NEWSPolitics

Evers unveils his vision for Wisconsin’s future in second term

Governor Tony Evers has announced his plans for advancing his workforce, environment, and health agenda in the next four years. In an exclusive interview with Spectrum News 1, Evers shared his priorities and challenges for his second term, which begins in January 2024.

Investing in education and infrastructure

One of Evers’ main goals is to increase funding for public schools, especially after many districts had to resort to referenda to raise money for their operations and facilities. Evers said he wants to ensure that every child in Wisconsin has access to quality education, regardless of their zip code.

“We have to do more for our schools,” Evers said. “Our schools, K-12 schools, went on many referenda over the last election, so I anticipate that there will be a need for more money for our schools.”

Evers also wants to improve the state’s infrastructure, especially its roads and bridges, which have been ranked among the worst in the nation. Evers said he will propose a sustainable and fair way to fund transportation projects, without relying on borrowing or delaying maintenance.

Evers unveils his vision for Wisconsin’s future in second term

“We have to fix our roads,” Evers said. “We have some of the worst roads in the country, and that affects not only our economy, but also our safety and our quality of life.”

Pursuing clean energy and climate action

Another priority for Evers is to transition Wisconsin to a clean energy economy, and to meet the goals of the 2015 Paris Agreement. Evers said he will implement the recommendations of his Clean Energy Plan, which was released in April 2023, and which outlines a pathway to reduce the state’s dependence on fossil fuels and achieve 100 percent carbon-free electricity by 2050.

“We have to act on climate change,” Evers said. “We have to reduce our greenhouse gas emissions, and we have to create jobs and opportunities in the clean energy sector.”

Evers said he will also work with other states and countries to cooperate on climate action, and to showcase Wisconsin’s leadership and innovation in this area. Evers cited the example of the 2030 Roadmap for India-UK future relations, which was signed in May 2023, and which includes a partnership on clean energy and green growth.

“We have to be part of the global solution,” Evers said. “We have to collaborate with our allies and partners, and we have to share our best practices and learn from each other.”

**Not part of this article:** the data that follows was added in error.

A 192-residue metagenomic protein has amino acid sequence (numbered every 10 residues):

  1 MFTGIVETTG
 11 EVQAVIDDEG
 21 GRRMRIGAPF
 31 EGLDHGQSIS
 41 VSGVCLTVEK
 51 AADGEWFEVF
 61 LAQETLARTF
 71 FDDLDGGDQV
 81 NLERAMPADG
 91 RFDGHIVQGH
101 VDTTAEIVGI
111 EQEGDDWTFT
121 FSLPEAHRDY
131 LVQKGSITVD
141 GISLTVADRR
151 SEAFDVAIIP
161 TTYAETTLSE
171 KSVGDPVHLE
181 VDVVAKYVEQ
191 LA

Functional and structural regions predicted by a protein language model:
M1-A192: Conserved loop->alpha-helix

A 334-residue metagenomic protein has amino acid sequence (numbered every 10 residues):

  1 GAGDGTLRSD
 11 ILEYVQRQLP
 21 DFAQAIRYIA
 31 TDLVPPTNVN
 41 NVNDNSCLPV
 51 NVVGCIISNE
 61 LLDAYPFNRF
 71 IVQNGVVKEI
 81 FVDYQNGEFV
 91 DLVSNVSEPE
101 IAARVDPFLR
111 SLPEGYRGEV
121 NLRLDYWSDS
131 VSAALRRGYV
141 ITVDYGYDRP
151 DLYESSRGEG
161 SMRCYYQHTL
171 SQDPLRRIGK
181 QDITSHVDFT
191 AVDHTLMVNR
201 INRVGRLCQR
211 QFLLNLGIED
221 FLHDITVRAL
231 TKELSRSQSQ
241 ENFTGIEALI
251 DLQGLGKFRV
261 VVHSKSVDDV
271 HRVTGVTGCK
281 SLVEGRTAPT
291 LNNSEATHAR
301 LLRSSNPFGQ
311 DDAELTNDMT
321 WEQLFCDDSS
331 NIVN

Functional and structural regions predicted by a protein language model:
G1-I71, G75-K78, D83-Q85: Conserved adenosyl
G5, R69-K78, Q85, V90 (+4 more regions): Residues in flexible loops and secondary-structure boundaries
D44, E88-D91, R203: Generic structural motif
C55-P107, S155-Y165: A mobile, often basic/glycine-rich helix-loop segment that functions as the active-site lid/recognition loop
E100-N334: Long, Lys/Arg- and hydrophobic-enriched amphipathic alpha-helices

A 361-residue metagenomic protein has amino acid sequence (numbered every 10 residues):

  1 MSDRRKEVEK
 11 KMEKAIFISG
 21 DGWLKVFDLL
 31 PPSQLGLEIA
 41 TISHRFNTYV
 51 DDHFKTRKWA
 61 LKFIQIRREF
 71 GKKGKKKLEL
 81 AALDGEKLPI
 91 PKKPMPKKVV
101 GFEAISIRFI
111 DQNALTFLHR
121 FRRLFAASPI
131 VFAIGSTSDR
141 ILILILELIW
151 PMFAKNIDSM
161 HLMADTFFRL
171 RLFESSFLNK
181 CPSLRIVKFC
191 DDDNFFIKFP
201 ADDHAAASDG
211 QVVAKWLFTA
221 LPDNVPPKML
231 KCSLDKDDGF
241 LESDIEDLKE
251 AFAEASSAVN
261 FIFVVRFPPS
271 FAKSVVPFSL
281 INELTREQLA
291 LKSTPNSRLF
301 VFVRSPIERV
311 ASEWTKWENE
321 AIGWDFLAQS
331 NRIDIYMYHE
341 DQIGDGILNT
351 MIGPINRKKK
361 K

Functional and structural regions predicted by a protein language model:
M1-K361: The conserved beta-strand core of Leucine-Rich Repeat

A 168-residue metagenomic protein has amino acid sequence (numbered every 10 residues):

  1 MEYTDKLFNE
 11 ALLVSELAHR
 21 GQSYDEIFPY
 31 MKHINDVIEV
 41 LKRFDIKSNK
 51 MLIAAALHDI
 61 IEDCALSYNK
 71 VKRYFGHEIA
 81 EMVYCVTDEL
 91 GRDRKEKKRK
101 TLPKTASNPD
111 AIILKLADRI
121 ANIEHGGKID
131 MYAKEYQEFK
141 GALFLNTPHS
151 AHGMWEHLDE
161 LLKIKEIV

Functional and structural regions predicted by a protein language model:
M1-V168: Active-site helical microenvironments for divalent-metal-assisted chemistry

Expanding health care access and affordability

A third priority for Evers is to expand health care access and affordability for all Wisconsinites, especially amid the ongoing COVID-19 pandemic. Evers said he will continue to advocate for expanding Medicaid eligibility, which he said would save the state money and cover more people.

“We have to expand Medicaid,” Evers said. “It’s a no-brainer. It’s good for our budget, it’s good for our health, and it’s good for our economy.”

Evers also said he will enhance the state’s response to the pandemic, by increasing testing, tracing, and vaccination efforts, and by supporting the health care workers and facilities that are on the frontlines of the crisis.

“We have to fight COVID-19,” Evers said. “We have to protect our people and our communities, and we have to follow the science and the public health guidance.”

Seeking compromise and cooperation with Republicans

Evers acknowledged that achieving his agenda will require compromise and cooperation with the Republican-controlled legislature, which has often clashed with him on various issues. Evers said he hopes to find common ground with the GOP leaders, and to avoid unnecessary conflicts and lawsuits.

We have to work together,” Evers said. “We have to respect each other, and we have to listen to each other. We have to focus on the things that unite us, not the things that divide us.”

Evers said he is optimistic that there will be some areas of agreement, such as increasing shared revenue for local governments, reforming marijuana laws, and addressing racial disparities and social justice.

“We have to move Wisconsin forward,” Evers said. “We have to make our state a better place for everyone, not just for some.”

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